The Welsh government has announced it will provide a total of £224.5m of infrastructure funding in its 2021/22 budget.
A large proportion of that capital funding, £147m, will go toward funding various housing programmes in Wales.
£100m has been put aside to top up the Social Housing Fund, which will now total £250m.
The Welsh government said the extra investment has allowed it to put aside more funding for the Optimised Retrofit Programme to help decarbonise homes, which will now total £50m.
There will also be a further £10m for the government’s Land for Housing Scheme, which it says will increase the supply and delivery speed of affordable and market housing, as well as promote the creation of local jobs, training opportunities, and the housing development supply chain.
The Labour-led government further committed £2m to aleviating food poverty and £3m to “drive forward” the regulatory changes for building safety.
There will also be an extra £84m for the Help to Buy scheme.
Other infrastructure investments include £30m for new schools and an extra £8m for councils and Natural Resources Wales to repair damage caused by recent flooding and on wider flood-protection work.
Another £20m will be earmarked for walking and cycling routes, which the Welsh government said would increase total investment in active travel for the year to £75m.
Commenting on the reveal, Stuart Ropke, chief executive at Community Housing Cymru, said: “In a year when the importance of home has been highlighted more than ever, we are delighted to see record-breaking levels of investment for housing confirmed in today’s Welsh Budget.
“The additional £50m allocation for Social Housing Grant takes the total investment to £250m, nearly four times the amount distributed during the 2016 budget, and highlights the commitment the current Welsh Government has made to building good quality affordable homes.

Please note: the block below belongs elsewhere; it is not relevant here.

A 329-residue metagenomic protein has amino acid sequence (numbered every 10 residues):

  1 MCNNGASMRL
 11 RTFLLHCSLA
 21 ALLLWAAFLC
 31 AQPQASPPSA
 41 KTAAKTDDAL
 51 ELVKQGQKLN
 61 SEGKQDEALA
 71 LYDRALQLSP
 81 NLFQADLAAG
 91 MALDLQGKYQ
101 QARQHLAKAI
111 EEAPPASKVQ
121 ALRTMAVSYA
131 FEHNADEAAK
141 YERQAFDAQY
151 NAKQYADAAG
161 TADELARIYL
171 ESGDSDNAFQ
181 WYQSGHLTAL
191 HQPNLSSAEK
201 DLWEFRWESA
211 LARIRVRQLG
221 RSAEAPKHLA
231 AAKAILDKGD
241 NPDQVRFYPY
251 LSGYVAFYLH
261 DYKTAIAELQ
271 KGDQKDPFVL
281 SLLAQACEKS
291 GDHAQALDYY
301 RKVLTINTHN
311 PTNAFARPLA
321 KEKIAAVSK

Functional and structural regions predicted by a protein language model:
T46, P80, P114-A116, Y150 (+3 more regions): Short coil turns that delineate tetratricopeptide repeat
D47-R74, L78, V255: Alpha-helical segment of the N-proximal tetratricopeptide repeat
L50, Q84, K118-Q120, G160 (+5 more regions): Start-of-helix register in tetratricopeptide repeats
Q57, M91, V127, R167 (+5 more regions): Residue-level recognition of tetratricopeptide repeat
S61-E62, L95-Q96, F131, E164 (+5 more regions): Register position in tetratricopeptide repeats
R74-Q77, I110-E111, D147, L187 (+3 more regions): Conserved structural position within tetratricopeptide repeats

“The £50m investment for Optimised Retrofit is welcome news for housing association that are already embarking on innovative approaches to decarbonisation, and a further positive step to supporting housing associations to undertake their decarbonisation ambitions.”
Criticism of the wider budget came from opposition parties, including the Welsh Convervatives, the main opposition party.
Welsh Conservative finance spokesman Mark Isherwood said: “The pandemic has devastated the Welsh economy, and people and businesses are crying out for more support from Labour ministers so we can support families and save Welsh jobs, but those cries have been sadly ignored.
“After over two decades in power and numerous budgets, successive Labour governments in Cardiff Bay have failed to deliver for hardworking people, and sadly there’s little reason to believe that this budget will be any different – it will only take us back to the same old normal under Labour.”
Plaid Cymru economy spokeswoman Helen Mary Jones said: “By refusing to extend the eligibility criteria for free school meals and to freeze council tax, Labour is failing to protect the most vulnerable from the impact of the pandemic.
“£200m is but a drop in the ocean for businesses who are, like the hospitality sector, on their knees and kept awake at night fearing closure and redundancies.”
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